It is undoubtedly a good time to be a female professional in the United States. According to the Bureau of Labor Statistics’ (BLS) most recent databook on women in the labor force, the unemployment rate for women was lower in 2012 than it was for men, and 38.0% of employed women aged 25 to 64 earned college degrees that year, up from just 11.0% in 1970. Data from the US Department of Education illustrates this achievement gap: in 2013, more than half of all associate’s, bachelor’s, master’s and doctoral degrees were awarded to women. The growing female share of college degrees has benefited women in the workforce; in 2011, 28.1% of wives in dual-income families made more than their husbands, marking an increase of more than 10.0% since 1987 (latest available data).
However, workplace conditions have not been entirely rosy for women. The BLS notes that women continue to represent a minority in wage and salary worker unions, and 8.3% of all female military veterans were unemployed in 2012, compared with just 6.9% of male veterans. Employed women work fewer hours per week than men, and more working women than working men live below the poverty line. Even female entrepreneurs and higher-paid working women contend with significant disadvantages in the business world; across all professions, women are estimated to earn only 82.0% of what men earn. In highly paid professions, the gap is even more egregious. For instance, female physicians and surgeons earned an estimated 28.3% less than their male counterparts in 2013.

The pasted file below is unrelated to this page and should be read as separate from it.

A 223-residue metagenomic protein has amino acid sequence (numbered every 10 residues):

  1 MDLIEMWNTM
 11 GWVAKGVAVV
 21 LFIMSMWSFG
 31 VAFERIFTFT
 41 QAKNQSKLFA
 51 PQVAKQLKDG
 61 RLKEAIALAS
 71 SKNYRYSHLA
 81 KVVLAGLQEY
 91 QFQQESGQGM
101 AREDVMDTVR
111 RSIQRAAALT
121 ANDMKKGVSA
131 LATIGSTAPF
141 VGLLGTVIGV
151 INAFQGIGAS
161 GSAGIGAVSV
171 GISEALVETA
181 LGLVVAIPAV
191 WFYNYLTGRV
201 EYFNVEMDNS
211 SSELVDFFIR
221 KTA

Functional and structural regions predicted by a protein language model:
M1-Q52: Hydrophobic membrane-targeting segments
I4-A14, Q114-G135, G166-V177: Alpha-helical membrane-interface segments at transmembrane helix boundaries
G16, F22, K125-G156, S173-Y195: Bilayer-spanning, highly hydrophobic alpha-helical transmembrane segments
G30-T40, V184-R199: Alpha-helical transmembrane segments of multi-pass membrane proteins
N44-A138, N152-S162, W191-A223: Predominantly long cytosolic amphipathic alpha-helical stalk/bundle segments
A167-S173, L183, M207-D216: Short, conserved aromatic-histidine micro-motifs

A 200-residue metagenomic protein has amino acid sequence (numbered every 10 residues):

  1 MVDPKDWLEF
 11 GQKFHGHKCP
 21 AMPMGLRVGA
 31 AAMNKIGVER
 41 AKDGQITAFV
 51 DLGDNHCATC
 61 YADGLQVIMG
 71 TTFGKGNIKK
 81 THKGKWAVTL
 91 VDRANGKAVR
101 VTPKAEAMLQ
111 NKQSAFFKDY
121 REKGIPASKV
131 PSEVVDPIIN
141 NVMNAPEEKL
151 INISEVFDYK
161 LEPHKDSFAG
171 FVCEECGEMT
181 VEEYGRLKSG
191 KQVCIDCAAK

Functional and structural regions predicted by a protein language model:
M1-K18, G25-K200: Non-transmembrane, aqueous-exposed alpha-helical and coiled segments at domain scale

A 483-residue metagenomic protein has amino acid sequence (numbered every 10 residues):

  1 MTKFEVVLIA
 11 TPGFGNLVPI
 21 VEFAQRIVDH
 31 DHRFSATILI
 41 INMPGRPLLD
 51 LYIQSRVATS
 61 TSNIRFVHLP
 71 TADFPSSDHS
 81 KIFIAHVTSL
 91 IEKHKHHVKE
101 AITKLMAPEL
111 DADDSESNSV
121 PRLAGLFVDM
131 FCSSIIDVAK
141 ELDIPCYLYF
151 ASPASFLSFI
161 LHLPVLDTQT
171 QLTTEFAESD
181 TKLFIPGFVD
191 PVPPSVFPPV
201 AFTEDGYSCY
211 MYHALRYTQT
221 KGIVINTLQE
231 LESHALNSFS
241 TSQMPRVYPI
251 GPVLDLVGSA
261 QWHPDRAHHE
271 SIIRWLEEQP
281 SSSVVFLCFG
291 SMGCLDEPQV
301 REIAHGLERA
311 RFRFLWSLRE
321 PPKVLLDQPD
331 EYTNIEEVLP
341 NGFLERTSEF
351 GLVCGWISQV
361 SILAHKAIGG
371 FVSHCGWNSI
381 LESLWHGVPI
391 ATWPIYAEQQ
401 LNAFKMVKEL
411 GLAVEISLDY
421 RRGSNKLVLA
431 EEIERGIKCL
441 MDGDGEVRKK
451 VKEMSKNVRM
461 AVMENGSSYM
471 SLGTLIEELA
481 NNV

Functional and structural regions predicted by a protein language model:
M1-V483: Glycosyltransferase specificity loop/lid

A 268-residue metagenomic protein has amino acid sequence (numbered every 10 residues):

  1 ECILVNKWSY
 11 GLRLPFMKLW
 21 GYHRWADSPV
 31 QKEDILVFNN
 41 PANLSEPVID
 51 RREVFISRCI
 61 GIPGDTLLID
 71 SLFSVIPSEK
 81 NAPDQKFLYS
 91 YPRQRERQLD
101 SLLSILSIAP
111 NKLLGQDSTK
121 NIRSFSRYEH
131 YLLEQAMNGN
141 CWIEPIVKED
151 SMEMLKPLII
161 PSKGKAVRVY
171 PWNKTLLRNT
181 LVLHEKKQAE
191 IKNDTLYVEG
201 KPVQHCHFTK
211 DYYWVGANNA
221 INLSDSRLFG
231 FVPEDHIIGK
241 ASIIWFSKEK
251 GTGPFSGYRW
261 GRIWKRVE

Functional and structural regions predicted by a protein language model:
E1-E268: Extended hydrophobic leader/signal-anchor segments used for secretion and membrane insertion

Nevertheless, women have more opportunities today than ever before. Using its database of more than 700 industry reports, in conjunction with BLS employment statistics, IBISWorld has narrowed down six industries that offer unique employment advantages for women. These industries are characterized by strong growth in revenue and employment, particularly in the number of female workers.